Now, let me disclaimer what is to follow. I am speaking from my general experience talking to CCP developers over the years. I may be wrong, and I am not trying to put words in their mouth. This is just the impression I’ve come away with over dozens of meetings.
It seems to me that their focus is not getting players “through the game,” without issue, but getting them into a corporation.
This is partly the nature of the game, of course. Leveling up is basically automated and has very little to do with the reason people log in day to day, thus it only makes sense that the focus has to be on something else.
But whatever the reason they chose to focus on this, it is – see I can get back to that point I raised off the top – the biggest reason, in my opinion, their subscriber count continues to steadily grow, even years after launch.
The fact is that people keep people in games, not clever end-games, not polished leveling experiences, not pixel shaders. People.
Sure, the game has to not suck. That’s key too, I am not saying abandon the “game” itself, but the focus of MMOs has shifted so far towards mechanics and “the experience” that grouping and guilds have become secondary, in some strange way.
For example, most modern traditional MMOs make grouping so damn easy that I don’t even need to talk to people.
At the risk of picking on Warhammer again – and I only pick on it because I’m playing it at the moment, so don’t take it personally Mythic! – I recently joined a Warband that was running around the open world RvR area killing anything that moved. It was great fun.
And while it’s cool that I could hit three buttons and teleport across the world and join this warband as they killed some Destruction, Mythic had made it so easy that I never actually in the three hours I ran around with these people typed a single word into my chat window. Not one.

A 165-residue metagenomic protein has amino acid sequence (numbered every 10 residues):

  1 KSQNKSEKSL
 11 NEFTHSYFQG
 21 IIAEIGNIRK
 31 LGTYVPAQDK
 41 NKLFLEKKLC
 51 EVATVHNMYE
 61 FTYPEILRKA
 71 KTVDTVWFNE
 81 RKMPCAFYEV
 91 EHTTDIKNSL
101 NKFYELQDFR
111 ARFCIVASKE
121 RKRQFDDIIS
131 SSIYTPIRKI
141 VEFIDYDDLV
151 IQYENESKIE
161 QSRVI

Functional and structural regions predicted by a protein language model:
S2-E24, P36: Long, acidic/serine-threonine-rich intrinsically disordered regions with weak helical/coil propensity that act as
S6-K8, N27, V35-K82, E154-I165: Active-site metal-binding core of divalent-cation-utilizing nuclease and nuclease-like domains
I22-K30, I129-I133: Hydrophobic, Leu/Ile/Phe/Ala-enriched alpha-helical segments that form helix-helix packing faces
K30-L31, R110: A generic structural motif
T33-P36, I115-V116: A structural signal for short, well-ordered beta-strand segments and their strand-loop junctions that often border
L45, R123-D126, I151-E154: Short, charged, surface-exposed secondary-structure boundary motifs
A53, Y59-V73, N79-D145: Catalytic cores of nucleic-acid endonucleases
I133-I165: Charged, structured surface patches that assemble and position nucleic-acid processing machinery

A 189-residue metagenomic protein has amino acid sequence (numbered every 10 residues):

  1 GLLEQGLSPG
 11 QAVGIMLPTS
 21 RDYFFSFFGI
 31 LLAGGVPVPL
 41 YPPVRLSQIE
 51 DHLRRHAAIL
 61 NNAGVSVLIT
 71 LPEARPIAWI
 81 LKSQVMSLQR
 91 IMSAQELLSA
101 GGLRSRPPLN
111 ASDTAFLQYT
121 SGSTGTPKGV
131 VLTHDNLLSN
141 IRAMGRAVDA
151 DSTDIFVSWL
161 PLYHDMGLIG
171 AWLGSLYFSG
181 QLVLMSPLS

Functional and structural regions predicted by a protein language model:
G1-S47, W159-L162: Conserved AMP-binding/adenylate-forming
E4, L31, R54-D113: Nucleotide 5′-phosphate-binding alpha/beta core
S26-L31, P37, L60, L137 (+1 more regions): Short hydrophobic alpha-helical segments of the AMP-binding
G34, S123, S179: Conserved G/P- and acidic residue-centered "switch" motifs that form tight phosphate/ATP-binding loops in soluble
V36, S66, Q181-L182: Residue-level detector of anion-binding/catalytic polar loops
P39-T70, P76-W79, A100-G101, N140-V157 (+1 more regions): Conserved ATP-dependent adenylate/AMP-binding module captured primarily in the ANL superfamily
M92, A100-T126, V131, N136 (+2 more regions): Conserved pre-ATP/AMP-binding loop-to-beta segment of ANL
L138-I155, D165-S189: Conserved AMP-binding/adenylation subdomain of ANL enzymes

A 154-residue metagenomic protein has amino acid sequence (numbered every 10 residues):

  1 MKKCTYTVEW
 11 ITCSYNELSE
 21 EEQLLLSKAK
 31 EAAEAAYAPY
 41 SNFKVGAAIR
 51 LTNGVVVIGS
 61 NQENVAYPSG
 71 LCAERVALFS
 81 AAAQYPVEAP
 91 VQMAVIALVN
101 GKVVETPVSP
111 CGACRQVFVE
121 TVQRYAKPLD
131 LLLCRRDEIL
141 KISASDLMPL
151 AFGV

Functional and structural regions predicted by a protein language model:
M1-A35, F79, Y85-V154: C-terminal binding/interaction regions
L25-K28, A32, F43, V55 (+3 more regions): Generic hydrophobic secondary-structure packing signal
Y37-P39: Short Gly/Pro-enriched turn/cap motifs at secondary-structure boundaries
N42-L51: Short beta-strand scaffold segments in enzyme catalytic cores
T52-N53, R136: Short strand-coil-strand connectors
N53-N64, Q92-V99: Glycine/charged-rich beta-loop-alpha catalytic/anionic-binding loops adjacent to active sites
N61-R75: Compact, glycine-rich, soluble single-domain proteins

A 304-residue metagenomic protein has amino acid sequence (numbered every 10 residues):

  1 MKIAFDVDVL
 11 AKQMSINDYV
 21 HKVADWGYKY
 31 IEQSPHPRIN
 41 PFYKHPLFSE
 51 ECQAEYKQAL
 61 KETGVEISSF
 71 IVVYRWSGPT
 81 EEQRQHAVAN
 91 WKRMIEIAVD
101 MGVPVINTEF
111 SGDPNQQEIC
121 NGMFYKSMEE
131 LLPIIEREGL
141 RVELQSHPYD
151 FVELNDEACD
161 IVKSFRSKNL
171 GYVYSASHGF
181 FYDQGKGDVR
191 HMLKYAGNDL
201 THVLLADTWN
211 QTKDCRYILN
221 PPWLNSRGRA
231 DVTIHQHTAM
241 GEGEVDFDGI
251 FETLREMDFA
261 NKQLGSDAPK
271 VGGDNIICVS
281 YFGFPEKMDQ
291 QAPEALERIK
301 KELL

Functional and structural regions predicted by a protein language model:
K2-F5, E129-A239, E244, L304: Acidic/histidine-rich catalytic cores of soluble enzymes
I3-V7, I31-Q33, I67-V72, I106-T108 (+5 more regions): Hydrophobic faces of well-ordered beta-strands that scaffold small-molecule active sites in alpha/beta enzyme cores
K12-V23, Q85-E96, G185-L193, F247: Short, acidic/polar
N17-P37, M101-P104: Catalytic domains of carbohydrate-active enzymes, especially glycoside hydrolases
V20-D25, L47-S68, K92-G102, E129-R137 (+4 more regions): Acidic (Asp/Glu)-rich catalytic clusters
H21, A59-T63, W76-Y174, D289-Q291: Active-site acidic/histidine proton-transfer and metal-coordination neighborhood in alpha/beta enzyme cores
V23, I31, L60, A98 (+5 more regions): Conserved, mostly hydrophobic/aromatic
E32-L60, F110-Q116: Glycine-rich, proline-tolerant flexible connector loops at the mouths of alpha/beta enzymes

Maybe I’m an anti-social bastard, or an a-typical user… but, “Hey, can I join your group” is a good ice breaker.
I never would have done this in an older MMO. Even if I didn’t care about my pickup group, I would have to say hello and “Do you need an Armsman?”
Modern mechanics have made pickup groups so easy that you don’t ever need to talk to anyone. That was fine for hermits, but when you can experience all the content, in groups, without ever saying a word, the pendulum has shifted too far in the other direction.
Think of it this way. If when you walked into a bar, there was a menu on your table of the people in there and what they had in mind for the rest of the evening and all you had to do was touch a button beside their name and voila, you were off… well, let’s just say the marriage rate in the United States would drop really freaking fast.
What’s the point of making long term connections, if you can get what you need – in this case levels, sicko – without having to say a word?
Remember who plays MMOs. It’s nerds. We’re not exactly always the most social creatures. Make it easy and people stop socializing.
And if people stop socializing, the long term relationships required to be the glue of a community are never made.
What’s that mean?
It means the only thing standing between Bob and the Cancel Account button is the quality of the user experience.
…and no one wants that!